I especially like points 4 and 5, since they’re not a selling point for notebooks in general but for ObservableHQ’s take on the problem. What you end up with is a well-designed web-based reactive notebook environment that’s suited to prototyping.

Table of contents:

Table of Contents


Cells and reactivity

The evaluation model for ObservableHQ is based around cells that react to each other (you can read more about notebooks and cells here)

A cell can be pretty much anything. For example, a cell might contain a few paragraphs of text, like this one. Or a cell might contain images, videos, charts, or other graphical and interactive elements. A cell can also contain data structures, like numbers, strings, arrays and objects. Functions, too.

Here’s what Bostock says about reactivity (find the full post here):

A cell that references other cells is re-evaluated automatically whenever the referenced values change.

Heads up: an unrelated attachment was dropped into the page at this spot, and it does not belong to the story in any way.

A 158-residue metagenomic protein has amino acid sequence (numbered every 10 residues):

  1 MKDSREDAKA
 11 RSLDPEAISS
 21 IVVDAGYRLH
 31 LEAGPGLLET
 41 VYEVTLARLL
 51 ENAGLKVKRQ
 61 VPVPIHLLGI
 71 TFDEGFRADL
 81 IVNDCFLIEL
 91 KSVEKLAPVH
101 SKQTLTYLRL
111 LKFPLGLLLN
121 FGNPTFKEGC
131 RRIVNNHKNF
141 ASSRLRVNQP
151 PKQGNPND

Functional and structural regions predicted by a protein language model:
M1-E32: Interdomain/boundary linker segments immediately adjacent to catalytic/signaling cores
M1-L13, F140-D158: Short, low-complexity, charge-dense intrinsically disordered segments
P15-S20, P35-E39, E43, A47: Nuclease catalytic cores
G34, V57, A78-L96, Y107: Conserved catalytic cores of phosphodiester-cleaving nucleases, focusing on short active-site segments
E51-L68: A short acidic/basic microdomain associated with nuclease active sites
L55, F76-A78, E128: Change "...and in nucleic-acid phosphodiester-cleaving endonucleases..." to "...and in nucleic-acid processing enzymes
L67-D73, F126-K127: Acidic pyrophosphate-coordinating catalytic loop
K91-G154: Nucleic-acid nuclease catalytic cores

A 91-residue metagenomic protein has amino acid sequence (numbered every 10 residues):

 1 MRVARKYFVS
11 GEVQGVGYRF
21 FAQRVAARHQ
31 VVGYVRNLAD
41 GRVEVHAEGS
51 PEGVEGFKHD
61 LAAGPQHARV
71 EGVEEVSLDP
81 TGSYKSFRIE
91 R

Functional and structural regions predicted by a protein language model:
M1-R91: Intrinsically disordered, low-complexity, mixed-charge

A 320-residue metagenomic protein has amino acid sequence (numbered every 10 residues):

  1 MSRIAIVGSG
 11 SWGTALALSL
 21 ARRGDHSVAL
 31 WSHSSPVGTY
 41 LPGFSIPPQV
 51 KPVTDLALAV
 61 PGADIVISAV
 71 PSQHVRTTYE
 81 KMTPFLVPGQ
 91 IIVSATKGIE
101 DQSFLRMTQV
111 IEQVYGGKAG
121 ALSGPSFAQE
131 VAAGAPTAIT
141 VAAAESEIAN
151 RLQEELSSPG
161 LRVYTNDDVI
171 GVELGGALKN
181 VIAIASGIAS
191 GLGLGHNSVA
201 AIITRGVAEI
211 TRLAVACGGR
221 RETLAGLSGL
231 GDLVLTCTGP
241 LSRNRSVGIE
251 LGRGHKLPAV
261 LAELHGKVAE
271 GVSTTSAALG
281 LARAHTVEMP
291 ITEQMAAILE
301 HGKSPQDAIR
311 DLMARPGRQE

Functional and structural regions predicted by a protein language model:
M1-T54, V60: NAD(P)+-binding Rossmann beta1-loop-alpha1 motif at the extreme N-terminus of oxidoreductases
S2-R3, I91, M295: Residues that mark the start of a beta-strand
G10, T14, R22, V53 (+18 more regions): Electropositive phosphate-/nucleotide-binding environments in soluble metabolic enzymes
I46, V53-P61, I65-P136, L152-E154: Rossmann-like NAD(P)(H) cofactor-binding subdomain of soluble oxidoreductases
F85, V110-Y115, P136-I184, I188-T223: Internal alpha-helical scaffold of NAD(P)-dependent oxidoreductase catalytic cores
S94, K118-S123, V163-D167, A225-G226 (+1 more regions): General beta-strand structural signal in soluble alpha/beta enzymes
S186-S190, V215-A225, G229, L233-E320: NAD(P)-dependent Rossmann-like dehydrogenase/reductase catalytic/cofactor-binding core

So two things happen:

  1. You can stuff anything in cells
  2. Your cells have an obvious dependency graph according to which they will re-evaluate

That means you can be sure that for example, if you do a fetch it will only run once unless you manually get it to re-evaluate or something that the fetch is dependent on changes. This is in stark contrast to what happens when you’re hacking in JavaScript where each run of the code will cause a fetch.

This kind of reactivity means we don’t have to use precious brain capacity to keep track of what state is in a part of the program. The state is there, spelled out for us in the other cells. So we get faster trial and error (more formally “iteration”) cycles.

What we also don’t need to worry about is pending vs resolved Promises, Observable vs emitted values or what ObservableHQ calls generators. ObservableHQ deals with all these the same way: it gives you the data, not the underlying abstraction, how refreshing not to have to do .then(console.log) as a sanity check.

Display arbitrary data in arbitrary ways